Then when Country, remarried to Frances, was herself suffering from cancer and needed to be euthanized, Frances accompanied her and was there with her to the end. If a married pigeon dies away from his mate, I always recommend that they have some time with the body so that they can know what has happened and begin to move on rather than wonder and wait. I have no doubt that they understand death. I have seen that they do.
Dallas & Shimmy were happy together fostered in my aviary for nearly two years. Dallas would get so frantic if Shimmy wasn’t there, I pretty much retired Shimmy from his outreach work, The one time I took both Dallas and Shimmy to an adoption event, Dallas threw a fit if he couldn’t see Shimmy and so we had to work with them in tandem so that Shimmy was always within sight. Dallas was an angry bird to everybody except for his beloved Shimmy. Loving Shimmy calmed Dallas. Loving Shimmy brought out the best in him.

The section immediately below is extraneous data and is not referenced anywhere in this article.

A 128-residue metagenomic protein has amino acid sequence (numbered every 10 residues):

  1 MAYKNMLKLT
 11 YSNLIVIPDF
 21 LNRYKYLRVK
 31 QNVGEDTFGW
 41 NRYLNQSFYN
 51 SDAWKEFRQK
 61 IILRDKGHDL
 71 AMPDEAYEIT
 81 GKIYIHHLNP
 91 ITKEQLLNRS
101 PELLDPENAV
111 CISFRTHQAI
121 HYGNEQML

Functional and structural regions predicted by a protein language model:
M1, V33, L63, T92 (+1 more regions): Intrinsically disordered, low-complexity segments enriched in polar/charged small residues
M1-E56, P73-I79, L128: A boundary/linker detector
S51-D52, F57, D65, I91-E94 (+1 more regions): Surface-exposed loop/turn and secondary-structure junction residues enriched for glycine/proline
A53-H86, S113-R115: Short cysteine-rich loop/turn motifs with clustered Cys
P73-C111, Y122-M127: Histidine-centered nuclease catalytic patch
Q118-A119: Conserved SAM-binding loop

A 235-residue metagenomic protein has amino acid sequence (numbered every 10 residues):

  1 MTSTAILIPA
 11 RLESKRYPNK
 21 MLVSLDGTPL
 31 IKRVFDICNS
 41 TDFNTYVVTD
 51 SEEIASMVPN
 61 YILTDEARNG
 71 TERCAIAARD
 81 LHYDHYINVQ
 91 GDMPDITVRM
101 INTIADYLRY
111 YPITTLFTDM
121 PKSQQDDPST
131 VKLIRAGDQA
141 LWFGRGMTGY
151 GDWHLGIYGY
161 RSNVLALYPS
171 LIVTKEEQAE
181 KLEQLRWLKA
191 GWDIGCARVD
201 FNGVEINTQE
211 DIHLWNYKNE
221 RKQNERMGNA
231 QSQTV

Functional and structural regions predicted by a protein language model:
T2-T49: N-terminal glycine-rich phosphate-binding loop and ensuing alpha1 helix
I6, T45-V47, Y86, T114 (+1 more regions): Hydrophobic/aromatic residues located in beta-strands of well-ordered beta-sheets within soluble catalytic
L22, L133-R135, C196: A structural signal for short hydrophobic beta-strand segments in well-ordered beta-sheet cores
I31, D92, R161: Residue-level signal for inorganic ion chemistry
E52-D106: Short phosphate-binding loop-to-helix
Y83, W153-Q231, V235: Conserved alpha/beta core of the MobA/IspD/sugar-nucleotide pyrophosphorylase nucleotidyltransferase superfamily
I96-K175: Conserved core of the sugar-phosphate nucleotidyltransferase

Then, in late November 2015, I saw that Shimmy wasn’t feeling great. His energy grew low, he had a cough and he was losing weight.
The vets at Medical Center for Birds had never heard such terrible arrythmia as Shimmy had. They were surprised he was alive and functioning at all. Diagnostics revealed cardiomegaly- an enlarged and weakened heart and palliative care our only option.
Shimmy & Dallas moved out of the aviary and into my special needs bird room where life would be less demanding for Shimmy. He did OK at first but then was hospitalized for a few days in mid-December to get fluid retention issues under control. Dallas stayed there with him.